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Can You File a Workers Comp Claim After Termination?

If you’ve been fired from your job after suffering an injury, it is possible to collect workers’ compensation. However, workers’ comp processes can make filing for and recovering those benefits extremely complicated.
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C.L. Mike Schmidt Published by C.L. Mike Schmidt

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What is Workers' Compensation?

Workers’ compensation is insurance that provides cash benefits and/or medical care for workers who are injured or become ill while performing duties of their employment. Employers pay for workers' comp, and the employee does not have to pay into the cost of compensation. Workers' comp benefits are paid by the employer’s insurer, as directed by the Workers’ Compensation Board, which is a state agency that processes the claims.

What is Post-Termination Defense?

A worker who is fired or laid off may be denied workers' compensation benefits by the employer if an injury is not reported before the employee has been let go. The method used by the employer to deny benefits in this situation is referred to as the “post-termination defense“.

What is the Employer's Responsibility When a Worker is Injured?

After a worker is injured or suffered an illness as a direct result of their duties, an employer must do 2 things:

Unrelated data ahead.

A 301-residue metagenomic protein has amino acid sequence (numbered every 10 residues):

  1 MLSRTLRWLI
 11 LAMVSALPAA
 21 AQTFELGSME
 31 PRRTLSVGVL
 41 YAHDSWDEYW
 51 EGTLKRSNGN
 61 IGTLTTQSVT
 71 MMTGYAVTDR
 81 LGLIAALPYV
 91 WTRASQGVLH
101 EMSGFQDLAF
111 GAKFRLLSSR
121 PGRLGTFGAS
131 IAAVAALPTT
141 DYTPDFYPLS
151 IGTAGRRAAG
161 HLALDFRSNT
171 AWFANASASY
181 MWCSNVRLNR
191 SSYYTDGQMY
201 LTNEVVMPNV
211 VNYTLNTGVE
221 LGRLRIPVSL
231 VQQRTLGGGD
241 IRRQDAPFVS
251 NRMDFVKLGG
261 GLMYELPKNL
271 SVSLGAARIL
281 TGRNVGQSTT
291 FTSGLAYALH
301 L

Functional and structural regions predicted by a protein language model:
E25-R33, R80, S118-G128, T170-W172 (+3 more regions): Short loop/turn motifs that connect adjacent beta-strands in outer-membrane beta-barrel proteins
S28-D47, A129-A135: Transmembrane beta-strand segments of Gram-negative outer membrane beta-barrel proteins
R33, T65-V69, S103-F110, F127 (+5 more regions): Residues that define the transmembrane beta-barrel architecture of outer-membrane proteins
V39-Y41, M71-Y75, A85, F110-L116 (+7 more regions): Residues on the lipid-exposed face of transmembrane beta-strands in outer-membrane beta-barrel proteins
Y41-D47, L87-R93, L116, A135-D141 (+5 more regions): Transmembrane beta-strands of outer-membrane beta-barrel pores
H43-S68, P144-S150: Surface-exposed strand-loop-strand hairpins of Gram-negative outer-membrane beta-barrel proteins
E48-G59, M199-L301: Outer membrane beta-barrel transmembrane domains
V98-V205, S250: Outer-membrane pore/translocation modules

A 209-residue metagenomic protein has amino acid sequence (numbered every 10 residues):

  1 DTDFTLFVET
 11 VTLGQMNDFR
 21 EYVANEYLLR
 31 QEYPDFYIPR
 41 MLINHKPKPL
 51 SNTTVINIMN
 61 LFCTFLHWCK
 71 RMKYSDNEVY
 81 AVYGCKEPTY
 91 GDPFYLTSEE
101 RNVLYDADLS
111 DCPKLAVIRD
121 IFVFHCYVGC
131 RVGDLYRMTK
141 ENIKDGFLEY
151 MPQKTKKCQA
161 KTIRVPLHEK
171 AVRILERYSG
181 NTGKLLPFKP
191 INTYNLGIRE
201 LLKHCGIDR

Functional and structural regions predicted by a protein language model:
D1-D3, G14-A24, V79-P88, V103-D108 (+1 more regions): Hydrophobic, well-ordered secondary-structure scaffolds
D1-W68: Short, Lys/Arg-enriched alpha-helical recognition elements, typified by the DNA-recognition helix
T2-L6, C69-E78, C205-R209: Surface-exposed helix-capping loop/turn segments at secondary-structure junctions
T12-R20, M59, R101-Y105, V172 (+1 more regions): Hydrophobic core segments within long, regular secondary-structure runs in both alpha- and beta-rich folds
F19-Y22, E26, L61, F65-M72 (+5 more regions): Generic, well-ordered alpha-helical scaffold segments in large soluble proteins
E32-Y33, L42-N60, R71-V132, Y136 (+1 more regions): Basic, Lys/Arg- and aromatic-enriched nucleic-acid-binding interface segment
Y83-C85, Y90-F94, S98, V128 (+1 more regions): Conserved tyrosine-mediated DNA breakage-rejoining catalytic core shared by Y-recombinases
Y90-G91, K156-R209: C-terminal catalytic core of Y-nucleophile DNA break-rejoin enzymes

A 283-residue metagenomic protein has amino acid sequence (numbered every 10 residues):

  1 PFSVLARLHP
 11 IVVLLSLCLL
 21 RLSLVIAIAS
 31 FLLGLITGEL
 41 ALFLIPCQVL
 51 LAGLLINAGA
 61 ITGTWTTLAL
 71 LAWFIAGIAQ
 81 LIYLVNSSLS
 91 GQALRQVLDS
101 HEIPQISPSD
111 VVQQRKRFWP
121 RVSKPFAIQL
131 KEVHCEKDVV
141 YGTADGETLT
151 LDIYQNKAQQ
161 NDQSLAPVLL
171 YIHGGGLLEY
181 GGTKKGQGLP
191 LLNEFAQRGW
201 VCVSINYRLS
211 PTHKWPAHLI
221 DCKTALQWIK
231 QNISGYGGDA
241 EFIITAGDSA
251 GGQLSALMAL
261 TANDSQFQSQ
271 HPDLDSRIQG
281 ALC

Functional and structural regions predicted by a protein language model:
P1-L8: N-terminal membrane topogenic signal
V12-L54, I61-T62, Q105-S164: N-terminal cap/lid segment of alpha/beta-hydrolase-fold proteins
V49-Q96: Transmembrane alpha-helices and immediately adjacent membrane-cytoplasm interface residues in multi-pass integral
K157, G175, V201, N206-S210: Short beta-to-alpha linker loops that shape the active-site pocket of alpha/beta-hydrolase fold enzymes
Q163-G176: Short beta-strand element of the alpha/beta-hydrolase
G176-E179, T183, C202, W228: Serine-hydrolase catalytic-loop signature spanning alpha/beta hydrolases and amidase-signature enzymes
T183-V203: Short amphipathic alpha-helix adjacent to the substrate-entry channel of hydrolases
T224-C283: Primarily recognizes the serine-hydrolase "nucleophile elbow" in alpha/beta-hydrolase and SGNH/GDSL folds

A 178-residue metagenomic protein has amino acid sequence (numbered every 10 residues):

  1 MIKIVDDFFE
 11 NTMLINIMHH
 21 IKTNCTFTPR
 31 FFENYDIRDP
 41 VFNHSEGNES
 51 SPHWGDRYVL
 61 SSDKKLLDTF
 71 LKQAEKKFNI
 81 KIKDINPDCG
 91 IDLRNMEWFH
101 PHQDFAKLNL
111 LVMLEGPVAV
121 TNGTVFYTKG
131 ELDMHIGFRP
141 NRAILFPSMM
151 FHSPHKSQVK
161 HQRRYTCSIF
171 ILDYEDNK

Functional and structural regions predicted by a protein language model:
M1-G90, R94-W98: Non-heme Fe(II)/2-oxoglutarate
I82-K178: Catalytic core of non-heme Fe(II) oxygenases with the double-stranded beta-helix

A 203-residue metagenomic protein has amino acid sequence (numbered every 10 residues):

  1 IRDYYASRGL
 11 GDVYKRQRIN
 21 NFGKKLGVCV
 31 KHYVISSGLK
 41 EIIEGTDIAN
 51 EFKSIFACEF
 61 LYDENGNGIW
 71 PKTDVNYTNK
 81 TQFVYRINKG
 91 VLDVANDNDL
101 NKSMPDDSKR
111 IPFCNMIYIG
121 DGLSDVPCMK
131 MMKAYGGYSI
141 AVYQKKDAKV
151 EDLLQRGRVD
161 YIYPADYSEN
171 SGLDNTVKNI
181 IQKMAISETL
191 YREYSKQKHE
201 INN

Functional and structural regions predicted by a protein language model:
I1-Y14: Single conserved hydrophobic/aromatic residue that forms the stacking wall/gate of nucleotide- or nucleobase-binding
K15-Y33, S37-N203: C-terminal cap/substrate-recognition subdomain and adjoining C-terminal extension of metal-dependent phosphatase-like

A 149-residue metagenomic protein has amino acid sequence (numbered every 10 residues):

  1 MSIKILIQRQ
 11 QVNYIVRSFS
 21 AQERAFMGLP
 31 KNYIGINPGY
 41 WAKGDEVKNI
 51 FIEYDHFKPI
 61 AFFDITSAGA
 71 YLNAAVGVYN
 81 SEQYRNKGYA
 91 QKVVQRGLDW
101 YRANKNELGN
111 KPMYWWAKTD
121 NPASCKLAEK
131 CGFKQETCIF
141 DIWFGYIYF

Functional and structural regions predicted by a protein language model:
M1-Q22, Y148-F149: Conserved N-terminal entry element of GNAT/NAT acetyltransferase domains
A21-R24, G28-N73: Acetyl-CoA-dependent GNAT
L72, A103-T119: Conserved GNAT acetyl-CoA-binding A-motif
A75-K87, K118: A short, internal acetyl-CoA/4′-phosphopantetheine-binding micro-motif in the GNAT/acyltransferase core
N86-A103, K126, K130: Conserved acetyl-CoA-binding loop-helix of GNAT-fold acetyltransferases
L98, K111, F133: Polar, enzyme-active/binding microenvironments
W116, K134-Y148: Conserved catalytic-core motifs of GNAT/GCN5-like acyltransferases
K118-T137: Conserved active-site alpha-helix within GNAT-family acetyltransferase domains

• 1. Provide a workers' compensation claim form to the employee within 1 working day of the injury or illness being reported.
  • 2. Return a completed copy of the claim form to the employee within 1 working day of receipt.

Are Employers Responsible for Non-Workplace Injuries?

If an employee is injured outside of work, the employer is not obligated to pay workers' compensation benefits; however, the employer still has responsibilities.

Employers must allow the employee to take time off work to recover and undergo medical treatment. This situation can result in the employee using their sick leave or vacation days for their time off.

Related Article: What to Do After an Injury at Work?

What is Not a Work-Related Injury / Illness?

An injury or illness is not considered to be work-related if it is the result of:

  • Personal grooming
  • Self-medication for a non-work-related condition
  • Intentionally Self-Inflicted

Who Determines Work-Related Injuries?

If the employer decides that an employee's injury or illness is not work-related, and the U.S. Occupational Safety and Health Organization (OSHA) subsequently issues a citation for failure to record, the Federal Government has the burden of proving that the injury or illness was work-related.

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